You must read on, Adam, there can be no turning back. And I must describe for you, at this important moment in my story, quite precisely what transpired and how it transpired and, if I am able, what it all meant. And while you may form your own opinion, eventually, you must assemble these facts that I am handing you like tools in a toolbox, you must lay them in their proper places, line them up until they all are there and you can make sense of them.

We stood like that for several minutes, I suppose. While he looked into my face I was assessing him: through my hand, which remained on his chest; and my eyes, which roamed from his baldness to his hazel eyes to his scruffy jaw to his thick neck to his chest, his crotch, his knees; and also with my nose, which was picking up his aroma once again.

I pulled my hand away, then using both hands I lifted the T-shirt over his head; he cooperated by raising his arms in the air and letting them fall when I’d finished.

With a flat palm again, I brushed my hand over his chest hair, his nipples, his belly.

He stared but did not move. I raised one of his arms in the air and thrust my nose into the curve, and I breathed as deeply as a man who has come up for air after too long in water. Deeper and deeper I inhaled until he filled my lungs and pierced my bloodstream, and then suddenly it had to happen fast. I rubbed my nose so the scent would stay there and I backed slightly away. I slapped my hands several times against his massive chest—he did not flinch— and with hands that shook (with desire, with impatience; there was no nervousness here) I undid his belt, opened the zipper and reached in to his already rising cock. It was as large as I had expected, larger even, thick and red with a huge head I could barely get my mouth around. I dropped to the floor and sucked in great gulps; he did no thrusting, was nearly impassive as I lapped and kissed and gorged myself, my eyes half-closed in stunned ecstasy. My hands clutched his ass to push him deeper inside.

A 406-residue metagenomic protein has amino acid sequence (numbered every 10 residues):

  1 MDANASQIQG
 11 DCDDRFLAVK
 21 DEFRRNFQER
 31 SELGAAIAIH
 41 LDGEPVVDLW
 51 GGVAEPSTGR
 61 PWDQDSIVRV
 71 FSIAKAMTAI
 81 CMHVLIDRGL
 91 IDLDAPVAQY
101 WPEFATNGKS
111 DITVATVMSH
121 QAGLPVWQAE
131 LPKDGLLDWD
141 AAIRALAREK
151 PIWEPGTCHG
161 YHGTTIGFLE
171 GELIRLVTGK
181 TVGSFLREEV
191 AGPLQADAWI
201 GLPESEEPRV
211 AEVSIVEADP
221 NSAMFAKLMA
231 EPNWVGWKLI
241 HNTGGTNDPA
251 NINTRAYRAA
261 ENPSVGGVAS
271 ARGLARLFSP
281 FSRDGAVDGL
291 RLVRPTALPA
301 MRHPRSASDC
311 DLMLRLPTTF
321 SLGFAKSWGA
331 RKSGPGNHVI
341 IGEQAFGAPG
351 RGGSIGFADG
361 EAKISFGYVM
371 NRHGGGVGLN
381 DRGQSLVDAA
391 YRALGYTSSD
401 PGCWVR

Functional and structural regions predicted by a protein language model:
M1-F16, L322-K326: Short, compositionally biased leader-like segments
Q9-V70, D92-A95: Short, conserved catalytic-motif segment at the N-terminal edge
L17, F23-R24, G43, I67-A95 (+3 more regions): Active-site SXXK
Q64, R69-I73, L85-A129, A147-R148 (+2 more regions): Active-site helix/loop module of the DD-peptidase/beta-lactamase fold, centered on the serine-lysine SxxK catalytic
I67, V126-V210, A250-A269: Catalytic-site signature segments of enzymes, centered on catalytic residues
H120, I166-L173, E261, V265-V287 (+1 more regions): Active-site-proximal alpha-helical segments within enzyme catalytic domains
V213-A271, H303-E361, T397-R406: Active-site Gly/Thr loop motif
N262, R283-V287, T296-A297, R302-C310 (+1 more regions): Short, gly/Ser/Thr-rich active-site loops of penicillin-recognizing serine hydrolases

Until, without warning, he pulled my head away, stuck his hands under my armpits and lifted me in one swift motion to my feet. He spun me around, fumbled with my belt buckle until I understood and opened it myself, and he pulled down my trousers and briefs in a rough tug that caused my own cock and balls to bounce into the open air. I heard him spit into his hand and before I could protest—I wouldn’t have—or explain that I had never been fucked, had only done the fucking, he was pushing inside, that enormous head of his too big, too huge, and it was painful and perfect all at once, and it was all I could do to keep from screaming, though I moaned once, twice, bent now over the counter, my nose to the cash register, the gouges in the counter a design my eyes fixed upon before they snapped shut so they too could enjoy no distractions, and his hands—meaty, hard, calloused, how had I not noticed them?—grabbed my hips and he was pushing now, spreading me wider and wider and he was so far inside that I could feel his balls slamming my ass, and he was leaning farther back so that I rose to my toes as he pummeled and pushed and rammed and plowed and I wanted every centimeter of it and him and I wanted to stay like this, just stay like this, but I could feel him gaining momentum and now he was growling—growling!—and I was panting and he was pushing so hard that the counter I was gripping began to shake and for a brief moment I thought we might topple forward but I was able to hold on for one more battering thrust before he arched his back and pulled me into him and I could feel him spewing himself into me, and when he had finished and the throbbing had subsided I looked down and saw that I, too, had come, so that his orgasm was mine and mine was his and we were a mess, a heaving, sweating, panting, quivering mess.

And I was hooked.

 

Excerpted from The Parting Gift by Evan Fallenberg ©2018, Other Press, LLC.

Visit www.otherpress.com/partinggift for more information.

Tags: Art